These histological changes to the parenchyma lead to a reduction in naïve T cells and an increase in memory T cells, which do not express the surface molecule CD28 (CD28-).9 Logically, this results in a decreased naïve:memory T cell ratio. A decrease in circulating naïve T cells has direct implications for the ability of the host to respond to neo-antigens. Normally, after stimulation by an antigen, CD4+ and CD8+ T cells commence a cell proliferation sequence that ultimately leads to the formation of memory cells. The presence of co-stimulatory molecules – such as CD28 – are critical for the initial immune responses, such as the recognition of antigens, and for T cell activation and proliferation sequences.9
Over time, T memory cells with viral specificity – mostly to CMV, HIV or EBV – progressively lose CD28 cell surface expression.9 For the most part, these cells are terminally differentiated and produce large amounts of perforin and IFN-γ¬. These CD28- T cells accumulate due to their decreased susceptibility to activation-induced cell death following antigenic stimulation, a compensatory mechanism as the body attempts to adapt to the age-associated loss of naïve T cells.10 The number of CD28- memory T cells is proportional to age – 20% of T cells are CD28- in those less than 40 years of age, 40% in 40- to 60-year-olds and 60% in those older than 60 years.11 Paradoxically, the lack of CD28 in immune senescence does not render the T cells inactive; instead, the cells become deregulated and release high levels of pro-inflammatory cytokines. For example, the levels of IFN-γ may triple their normal range, whereas cytokines responsible for T cell differentiation, such as interleukin-4, remain within normal limits.8
Individuals with chronic viral infections such as CMV are unable to maintain normal homeostatic immune function.12 This derangement in homeostasis may later on lead to higher rates of morbidity and mortality in the elderly. Furthermore, by the replacement of bone marrow parenchyma with fat, less growth hormone and other mediators that normally stimulate haematopoietic stem cell proliferation are synthesised, thus leading to a decrease in haematopoiesis with age.13 Humoral immunity is also affected by immune senescence due to the decline in function of circulating T lymphocytes, changes in primary lymphoid tissues and age-related atrophy of secondary lymphoid organs. The lack of costimulatory ligand expression on CD28- T cells inhibits B cell maturation, activation, class switching and immunoglobulin secretion.8,14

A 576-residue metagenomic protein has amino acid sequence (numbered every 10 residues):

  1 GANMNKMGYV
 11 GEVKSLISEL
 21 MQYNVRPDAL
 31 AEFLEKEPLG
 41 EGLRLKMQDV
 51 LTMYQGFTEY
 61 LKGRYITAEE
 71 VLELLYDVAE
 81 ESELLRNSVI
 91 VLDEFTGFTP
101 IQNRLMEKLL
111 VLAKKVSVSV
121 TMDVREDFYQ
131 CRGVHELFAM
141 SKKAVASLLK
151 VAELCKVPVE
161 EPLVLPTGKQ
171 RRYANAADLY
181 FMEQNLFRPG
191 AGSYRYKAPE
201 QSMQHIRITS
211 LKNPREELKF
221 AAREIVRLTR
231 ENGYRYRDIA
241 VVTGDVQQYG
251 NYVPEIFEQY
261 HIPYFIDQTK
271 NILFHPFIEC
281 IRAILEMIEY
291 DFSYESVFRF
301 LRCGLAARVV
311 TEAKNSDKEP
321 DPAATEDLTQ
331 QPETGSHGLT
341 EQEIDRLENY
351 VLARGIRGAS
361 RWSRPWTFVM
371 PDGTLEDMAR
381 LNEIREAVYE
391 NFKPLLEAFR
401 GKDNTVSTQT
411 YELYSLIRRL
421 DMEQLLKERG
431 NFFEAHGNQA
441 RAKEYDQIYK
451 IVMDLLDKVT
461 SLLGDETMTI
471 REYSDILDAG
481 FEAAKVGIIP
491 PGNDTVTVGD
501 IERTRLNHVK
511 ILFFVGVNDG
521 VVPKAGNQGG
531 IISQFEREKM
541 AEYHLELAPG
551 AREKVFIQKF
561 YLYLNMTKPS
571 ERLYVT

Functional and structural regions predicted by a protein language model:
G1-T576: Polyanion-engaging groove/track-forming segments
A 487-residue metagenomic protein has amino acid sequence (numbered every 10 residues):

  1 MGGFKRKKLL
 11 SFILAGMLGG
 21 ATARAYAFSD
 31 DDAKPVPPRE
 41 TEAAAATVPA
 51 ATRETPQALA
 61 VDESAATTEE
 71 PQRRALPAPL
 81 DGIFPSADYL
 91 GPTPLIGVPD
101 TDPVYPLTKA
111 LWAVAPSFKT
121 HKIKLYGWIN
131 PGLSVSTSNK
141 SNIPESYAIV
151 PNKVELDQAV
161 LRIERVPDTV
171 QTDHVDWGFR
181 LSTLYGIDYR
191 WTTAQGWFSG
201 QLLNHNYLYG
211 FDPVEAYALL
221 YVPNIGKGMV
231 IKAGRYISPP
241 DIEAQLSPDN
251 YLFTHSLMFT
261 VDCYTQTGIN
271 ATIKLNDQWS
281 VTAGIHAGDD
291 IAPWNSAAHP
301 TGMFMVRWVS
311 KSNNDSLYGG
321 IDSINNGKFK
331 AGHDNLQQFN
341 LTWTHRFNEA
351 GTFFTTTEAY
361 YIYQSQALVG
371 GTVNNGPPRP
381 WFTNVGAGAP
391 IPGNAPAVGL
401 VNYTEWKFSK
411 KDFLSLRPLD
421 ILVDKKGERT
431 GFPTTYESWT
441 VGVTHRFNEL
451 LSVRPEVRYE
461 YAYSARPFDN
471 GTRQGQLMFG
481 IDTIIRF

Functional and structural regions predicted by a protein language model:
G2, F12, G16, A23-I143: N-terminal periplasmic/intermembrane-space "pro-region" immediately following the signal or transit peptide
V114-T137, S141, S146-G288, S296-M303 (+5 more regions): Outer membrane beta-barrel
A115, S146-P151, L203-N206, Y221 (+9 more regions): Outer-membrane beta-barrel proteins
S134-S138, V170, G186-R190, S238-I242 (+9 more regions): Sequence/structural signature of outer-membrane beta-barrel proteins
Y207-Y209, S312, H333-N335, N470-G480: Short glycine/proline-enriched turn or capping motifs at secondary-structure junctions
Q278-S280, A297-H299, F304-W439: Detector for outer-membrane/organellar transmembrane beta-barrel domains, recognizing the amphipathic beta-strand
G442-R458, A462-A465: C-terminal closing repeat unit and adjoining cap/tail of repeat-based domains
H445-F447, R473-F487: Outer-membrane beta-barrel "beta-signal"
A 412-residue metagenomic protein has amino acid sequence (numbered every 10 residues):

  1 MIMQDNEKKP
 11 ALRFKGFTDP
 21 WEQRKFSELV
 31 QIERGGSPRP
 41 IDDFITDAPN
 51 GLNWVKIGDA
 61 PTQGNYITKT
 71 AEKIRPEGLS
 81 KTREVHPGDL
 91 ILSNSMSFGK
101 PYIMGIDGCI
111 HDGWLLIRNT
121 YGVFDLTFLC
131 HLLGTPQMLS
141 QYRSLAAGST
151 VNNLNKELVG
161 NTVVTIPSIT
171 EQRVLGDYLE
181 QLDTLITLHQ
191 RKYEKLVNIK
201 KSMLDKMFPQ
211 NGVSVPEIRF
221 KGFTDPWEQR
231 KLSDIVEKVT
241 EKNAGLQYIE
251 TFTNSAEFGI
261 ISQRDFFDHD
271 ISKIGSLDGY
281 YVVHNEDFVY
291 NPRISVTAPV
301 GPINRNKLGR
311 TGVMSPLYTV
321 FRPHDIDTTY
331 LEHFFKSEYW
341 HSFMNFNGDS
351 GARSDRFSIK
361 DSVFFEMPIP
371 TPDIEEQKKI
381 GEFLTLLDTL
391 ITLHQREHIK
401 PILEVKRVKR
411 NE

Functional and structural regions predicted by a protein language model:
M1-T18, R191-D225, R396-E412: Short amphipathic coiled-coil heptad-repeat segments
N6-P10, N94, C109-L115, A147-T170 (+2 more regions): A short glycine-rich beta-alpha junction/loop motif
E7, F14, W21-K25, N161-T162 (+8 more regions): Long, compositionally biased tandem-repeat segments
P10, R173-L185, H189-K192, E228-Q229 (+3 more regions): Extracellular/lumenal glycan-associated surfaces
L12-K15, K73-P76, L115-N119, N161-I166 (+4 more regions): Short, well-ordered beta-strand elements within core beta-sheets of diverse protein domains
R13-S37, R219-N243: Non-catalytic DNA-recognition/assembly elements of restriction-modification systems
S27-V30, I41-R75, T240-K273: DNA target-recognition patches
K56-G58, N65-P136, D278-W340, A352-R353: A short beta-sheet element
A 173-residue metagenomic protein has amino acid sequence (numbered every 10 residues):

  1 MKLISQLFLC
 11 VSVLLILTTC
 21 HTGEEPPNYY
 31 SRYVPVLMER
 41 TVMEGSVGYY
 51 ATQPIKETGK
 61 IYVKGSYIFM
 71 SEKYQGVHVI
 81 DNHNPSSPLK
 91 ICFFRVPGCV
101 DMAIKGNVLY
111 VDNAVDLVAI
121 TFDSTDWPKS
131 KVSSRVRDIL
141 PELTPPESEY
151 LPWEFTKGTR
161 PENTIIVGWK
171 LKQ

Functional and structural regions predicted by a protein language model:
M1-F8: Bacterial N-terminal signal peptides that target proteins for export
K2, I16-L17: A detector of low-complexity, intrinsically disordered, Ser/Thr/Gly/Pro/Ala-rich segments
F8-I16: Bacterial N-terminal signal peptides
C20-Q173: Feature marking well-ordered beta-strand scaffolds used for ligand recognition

Thus, the exhaustion of the naïve T cell pool, the decrease in capacity to generate a diversity of antigen-specific T effector cells, the promotion of a pro-inflammatory state by CD28- T cells, a general decrease in haematopoietic processes and the inhibition of B cell maturation all work to make the immune system of the elderly less capable of responding to and eradicating new pathogens.
The promotion of a senescent immune phenotype by CMV
The elderly have high rates of CMV exposure, with 87% of octogenarians being CMV-IgG seropositive, compared to 55% of those in middle age.15 Recurrent antigenic challenges by viruses that cause chronic infection in humans, particularly CMV, lead to an altered immune composition characterised by the presence of CD57+ CD28- T cells – a senescent phenotype. In CMV-seropositive elderly adults, the majority of CD28- T cells are generated in response to the chronic infection.15 In individuals older than 50 years of age, the level of CD28- T cell clones increases dramatically because of a decrease in activation-induced apoptosis. Mortality rates in women infected with CMV are almost three times greater than age-matched CMV seronegative elderly women.15